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Newspaper Archive of
The Sundance Times
Sundance, Wyoming
Lyft
October 25, 1945     The Sundance Times
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October 25, 1945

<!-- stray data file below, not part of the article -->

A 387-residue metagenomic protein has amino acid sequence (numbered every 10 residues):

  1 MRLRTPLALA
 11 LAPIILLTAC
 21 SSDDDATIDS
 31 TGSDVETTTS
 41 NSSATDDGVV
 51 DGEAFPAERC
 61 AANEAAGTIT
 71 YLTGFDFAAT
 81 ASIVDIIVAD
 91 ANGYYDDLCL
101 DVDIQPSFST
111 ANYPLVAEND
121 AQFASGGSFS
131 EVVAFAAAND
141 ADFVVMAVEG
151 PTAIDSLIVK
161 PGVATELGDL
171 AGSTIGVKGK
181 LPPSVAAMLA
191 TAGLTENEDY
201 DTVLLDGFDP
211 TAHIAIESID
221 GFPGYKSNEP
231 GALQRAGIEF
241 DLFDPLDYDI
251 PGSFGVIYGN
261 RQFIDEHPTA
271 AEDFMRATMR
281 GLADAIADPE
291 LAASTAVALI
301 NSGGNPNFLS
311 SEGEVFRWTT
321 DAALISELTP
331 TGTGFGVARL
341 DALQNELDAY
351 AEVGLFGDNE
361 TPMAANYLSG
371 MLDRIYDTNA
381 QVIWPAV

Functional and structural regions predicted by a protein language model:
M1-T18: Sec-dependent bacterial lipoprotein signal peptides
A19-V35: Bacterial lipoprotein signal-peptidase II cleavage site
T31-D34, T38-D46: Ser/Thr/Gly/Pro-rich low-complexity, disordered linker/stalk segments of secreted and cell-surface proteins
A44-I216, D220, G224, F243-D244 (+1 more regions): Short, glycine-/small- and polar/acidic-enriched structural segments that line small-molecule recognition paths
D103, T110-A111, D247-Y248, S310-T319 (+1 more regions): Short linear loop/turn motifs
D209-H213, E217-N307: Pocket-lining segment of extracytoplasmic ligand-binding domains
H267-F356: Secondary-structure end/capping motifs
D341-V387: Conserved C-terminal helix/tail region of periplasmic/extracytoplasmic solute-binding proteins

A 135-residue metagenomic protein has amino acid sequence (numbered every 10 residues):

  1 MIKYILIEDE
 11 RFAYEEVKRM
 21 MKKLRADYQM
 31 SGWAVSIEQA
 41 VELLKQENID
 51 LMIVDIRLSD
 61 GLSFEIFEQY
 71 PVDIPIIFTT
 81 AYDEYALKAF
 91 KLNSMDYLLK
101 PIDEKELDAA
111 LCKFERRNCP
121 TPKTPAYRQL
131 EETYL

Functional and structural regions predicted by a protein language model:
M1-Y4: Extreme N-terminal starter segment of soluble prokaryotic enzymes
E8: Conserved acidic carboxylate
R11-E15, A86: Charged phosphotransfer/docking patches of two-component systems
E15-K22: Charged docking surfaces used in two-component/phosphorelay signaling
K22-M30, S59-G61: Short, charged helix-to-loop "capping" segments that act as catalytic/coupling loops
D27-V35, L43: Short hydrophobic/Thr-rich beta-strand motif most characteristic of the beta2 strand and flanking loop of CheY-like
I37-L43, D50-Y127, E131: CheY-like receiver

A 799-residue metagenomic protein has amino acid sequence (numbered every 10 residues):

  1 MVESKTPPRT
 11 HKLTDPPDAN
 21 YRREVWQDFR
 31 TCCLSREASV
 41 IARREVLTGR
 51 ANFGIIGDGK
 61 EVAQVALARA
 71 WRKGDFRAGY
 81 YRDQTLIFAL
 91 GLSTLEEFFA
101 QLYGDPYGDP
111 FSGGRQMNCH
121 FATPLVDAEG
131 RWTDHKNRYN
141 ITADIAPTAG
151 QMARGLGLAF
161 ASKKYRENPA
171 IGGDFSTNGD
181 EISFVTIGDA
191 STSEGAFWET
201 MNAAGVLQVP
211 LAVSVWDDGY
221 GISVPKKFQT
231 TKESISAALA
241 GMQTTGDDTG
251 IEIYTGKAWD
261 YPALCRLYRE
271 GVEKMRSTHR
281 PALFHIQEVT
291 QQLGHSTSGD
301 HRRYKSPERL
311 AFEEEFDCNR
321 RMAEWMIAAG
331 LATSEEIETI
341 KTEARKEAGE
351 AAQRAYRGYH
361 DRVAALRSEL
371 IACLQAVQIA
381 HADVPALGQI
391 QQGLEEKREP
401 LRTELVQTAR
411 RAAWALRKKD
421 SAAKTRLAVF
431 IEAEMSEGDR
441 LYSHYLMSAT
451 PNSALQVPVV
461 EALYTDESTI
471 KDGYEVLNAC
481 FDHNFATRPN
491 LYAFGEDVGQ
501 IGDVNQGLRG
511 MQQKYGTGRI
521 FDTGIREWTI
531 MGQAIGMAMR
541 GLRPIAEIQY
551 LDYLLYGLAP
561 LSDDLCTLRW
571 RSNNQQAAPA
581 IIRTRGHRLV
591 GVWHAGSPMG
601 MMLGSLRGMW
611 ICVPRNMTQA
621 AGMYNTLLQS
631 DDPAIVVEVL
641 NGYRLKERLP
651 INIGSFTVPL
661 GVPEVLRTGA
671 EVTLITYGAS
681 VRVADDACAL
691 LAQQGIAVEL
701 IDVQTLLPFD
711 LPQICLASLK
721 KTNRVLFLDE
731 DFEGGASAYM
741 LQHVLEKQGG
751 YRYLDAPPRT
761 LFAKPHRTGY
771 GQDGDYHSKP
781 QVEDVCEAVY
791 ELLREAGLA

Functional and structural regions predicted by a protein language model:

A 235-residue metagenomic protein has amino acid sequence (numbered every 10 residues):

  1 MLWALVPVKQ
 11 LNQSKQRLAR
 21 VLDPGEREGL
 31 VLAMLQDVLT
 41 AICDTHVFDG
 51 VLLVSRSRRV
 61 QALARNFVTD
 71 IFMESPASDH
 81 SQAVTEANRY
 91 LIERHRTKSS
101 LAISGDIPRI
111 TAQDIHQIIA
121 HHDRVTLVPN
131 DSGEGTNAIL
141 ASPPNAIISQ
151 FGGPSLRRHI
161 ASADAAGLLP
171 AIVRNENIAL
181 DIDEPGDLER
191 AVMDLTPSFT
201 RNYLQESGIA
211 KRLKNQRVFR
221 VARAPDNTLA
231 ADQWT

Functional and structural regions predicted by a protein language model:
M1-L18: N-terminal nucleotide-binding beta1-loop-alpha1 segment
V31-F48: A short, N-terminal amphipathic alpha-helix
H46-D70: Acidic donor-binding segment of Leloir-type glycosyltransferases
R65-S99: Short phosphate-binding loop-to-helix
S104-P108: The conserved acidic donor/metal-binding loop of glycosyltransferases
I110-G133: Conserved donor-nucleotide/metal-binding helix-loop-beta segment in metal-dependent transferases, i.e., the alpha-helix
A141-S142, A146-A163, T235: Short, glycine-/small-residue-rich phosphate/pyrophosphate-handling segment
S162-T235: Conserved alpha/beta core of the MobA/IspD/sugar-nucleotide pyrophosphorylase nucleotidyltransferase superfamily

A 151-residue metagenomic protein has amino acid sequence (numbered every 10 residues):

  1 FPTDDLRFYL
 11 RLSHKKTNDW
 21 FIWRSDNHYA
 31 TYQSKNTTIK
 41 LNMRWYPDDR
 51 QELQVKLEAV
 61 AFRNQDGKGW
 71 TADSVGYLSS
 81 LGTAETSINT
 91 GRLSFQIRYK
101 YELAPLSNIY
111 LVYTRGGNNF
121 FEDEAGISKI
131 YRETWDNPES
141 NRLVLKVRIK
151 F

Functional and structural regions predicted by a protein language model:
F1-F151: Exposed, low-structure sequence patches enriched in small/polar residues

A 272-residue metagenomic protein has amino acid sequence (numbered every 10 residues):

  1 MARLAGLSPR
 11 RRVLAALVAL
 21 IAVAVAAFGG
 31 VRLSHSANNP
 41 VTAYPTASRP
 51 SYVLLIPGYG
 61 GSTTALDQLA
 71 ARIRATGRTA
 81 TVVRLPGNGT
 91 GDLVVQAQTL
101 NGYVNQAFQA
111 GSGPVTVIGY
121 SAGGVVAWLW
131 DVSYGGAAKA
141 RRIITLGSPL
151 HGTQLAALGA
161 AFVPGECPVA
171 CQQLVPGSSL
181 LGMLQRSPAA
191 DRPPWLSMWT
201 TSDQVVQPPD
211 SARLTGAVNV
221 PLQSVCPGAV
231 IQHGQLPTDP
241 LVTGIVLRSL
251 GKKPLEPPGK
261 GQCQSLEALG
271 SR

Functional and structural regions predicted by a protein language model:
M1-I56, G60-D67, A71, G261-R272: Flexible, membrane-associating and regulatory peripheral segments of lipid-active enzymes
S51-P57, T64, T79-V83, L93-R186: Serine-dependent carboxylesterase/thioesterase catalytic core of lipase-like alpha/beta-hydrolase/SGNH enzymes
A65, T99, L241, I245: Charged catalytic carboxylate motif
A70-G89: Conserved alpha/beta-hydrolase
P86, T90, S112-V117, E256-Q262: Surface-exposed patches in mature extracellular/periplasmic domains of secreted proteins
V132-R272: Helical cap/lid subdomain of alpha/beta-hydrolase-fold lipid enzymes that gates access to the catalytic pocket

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k am msek ~ et WyemlsS ~ke 8mulml~ ~ 8mMluee, w~uzlwr L .... ...,, n hoto .oo...,.., oo.o . | ~m wz J J n a- _ friends and to attend the celebra, v .,v Thursday where they disposed of irne ume uranmng Z r:rv ;elnL ;p e2 ca~lep, and Bernard Solomon [ ,ron day. Wednesday. transacted business in Moorcroft ----- _...... Mr. and Mrs. Chas. Pearson of Bill Glover returned home and Sundance Thursday. Mr. and Mrs. R. I. Tate of Aladdin were visiting here Sun- Lyle Putman spent last week Ashland, Montana came in Thurs- .day. at Rapid City, Mr. and Mrs. Jesse Storm enter- Fashion Thrifty Dressmaker Coats Warm and very lovely .... our smooth dressmak- er coats take your fur accessories smar1y. With vel- vet, braid trims. In black, colors. $15.00 t0 $39.50 Lancaster's Belle Fourche, S. D. tained the Pinochle club Saturday night at the hotel. There were four tables of players. High score was won by Bob Sca,ndore and Inez Davidson and low went to Goldie Hardy and Treed Pear- son. A delicious lunch was serv- ed at the close of six games. Ev- erybody had a grand time. Mr. and Mrs. ~lc French and daughter and Grandma Ruland, Agnes Engle, Mrs. Lulu Nelson a~d son Eldon, Mrs. Annabelle Stevens and Mrs. Ray Nielsen of Alva attended the golden annl-, versary here Sunday. Mrs. Allie Byrd moved her household goods from Lingle to her new home in Hulett Saturday evqning. .She sold her home at Lingle to Lloyd McKean. Kenneth Stoddard was in from the ranch Friday to visit his family. Alvi~ Woods of Alva trans- acted business here the last of the week. Several from here got their elk in the Big Horns tast week; there were six went and they brought back 4 elk. Mrs. Ruth McHenry drove the mail last week while Herble was hunting. Miss Lella Sheldon was on the sick list and missed two days of school last week. Mrs. Walker visited friends in Lusk last week-end. Hugh Davldson treated the school lunch room to an antelope steak fry last Thursday and Mrs. Agnes Stoddard donated vege- ta.bles. Anyone having a surplus of vegetables is reminded that the lunch room will appreciate a donation anytime. Missionary Holding Services Miss Bigley, who was a mis- sionary in Japan, is holding a ser- ies of lectures at the church this week. She gave a fine talk Sun- day eveni,ng and will also sgeak again next Sunday and every evening this week. Mr. and Mrs. R. L. Tate visit- ed at the Fount Bush home Mon- day. Hello Folks! II I IIIIII III IIII II IIIIIIIII Recollections of old school days are the 'BEST EVER' Thursday after serving on the jury in Sundance the first part of the week. Bud Cure trucked cattle for Bert Evans Sunday. Mr. and Mrs. Dell Evans and Alice and Mr. and Mrfi. Bill Lack- mick went to the Lantz sale near Moorcroft Monday. Homer Holmes a~d Fred Sehn trailed cattle to Moorcroft last week and both went on to Omaha. Harry Moeller was shopping in Oahoto Friday evening getting supplies for the shippers. Arlie Spangler is doing chores for Homer Holmes while he is away shipping. Mr. and Mrs. Allen Peterson spent ,Sunday at Dell Evans. To Be Home Soon Word has been received that Cli~ton Holmes has received his discharge from the army and will be home soon. Mable Fowlers, Mrs. Paul Nit- sy and Maxine Nitsy were shop- ping in Oshoto Wednesday. Guy Holmes was shopping in Oshoto Monday. x~ Miller Creek Chesney Rath~bu~ and Maurice Moore delivered cattle to Moor- croft recently, they having been previously sold. Mr. and Mrs. Norman Miles and daughters attended the live- Texaco is "BEST EVER" too Phone 39--Sundance GASOLINE, GREASE AND OILS Our Mechanic Work Shop Is Closed until further notice BUT We Are Still Able to SERVICE YOUR CAR FOR WINTER O--O Chittim Motor Tnmrsday, October 25, 1945 Mr. a~d Mrs. C. A. Ward spent ,Sunday at their ranch and with the Tippets family. ~Maurice Moore purcha~e,d a truck load of calves at Belle Fourche last week. Mr. and Mrs. Hally Oudin were visitors in town Monday. I Old Grads and Present Students Will always fred a WARM WELCOME at our store. We strive to keep our stocks "up-to-the-minute" so that you'll welcome the opportunity to choose from our full stock of QUALITY GROCERIES -- MEATS VEGETABLES S TECH'S GR OCER Y Phone 24 8undanee THE RIGHT TRACTOR III III 'FOR THE PARTICULAR JOB III THE proverbiai Jack-of-all-trades was master of none. The modern world of science and technology passed him by. The same principle applies to farm tractors. The tractor that does a wide variety of jobs unsatisfactorily can't possibly pro- duce the greatest results at the least cost in any job. But that's what the farmer--particularly the small operator---has got to do to meet postwar competition: he's got to proc/uce the most ]ood possible with the least effort and, consequently, at the lowest cost. The farmer with 10 acres in truck crops needs one kind of tractor. The farmer with 100 acres in wheat alone needs an- other kind--or, as is usually the case, two or more different tractors. The trac- tor which does a good job on the Great Phins may be useless in the rice territory, And so it goes. Conditions of climate, the lay of the land, and the character of soils in the different parts of this vast country, together with wide variations in the nature of crops and the size of operations, combine to pro- duce wide differences in the requirements for tractors. Harvester's policy is to meet all these requirements. That is why Harvester's postwar line in- dudes a great variety of Farmalls and other specialized tractors and attachments rather than a single tractor with a single system of tools. Every tractor in the line was de- veloped after scientific research and testing under actual operating conditions showed the specifications needed for e~ciency and economy. Every Harvester.built tractor is the right machine for its particular job. LISTEN TO ' HARVEST OF STKP, S" gg~Y SUNDAY! NBC NETWORK . SEE YOUR NEWSPAPER FOR STATION AND TIME NTERNATIONAL HARVESTER: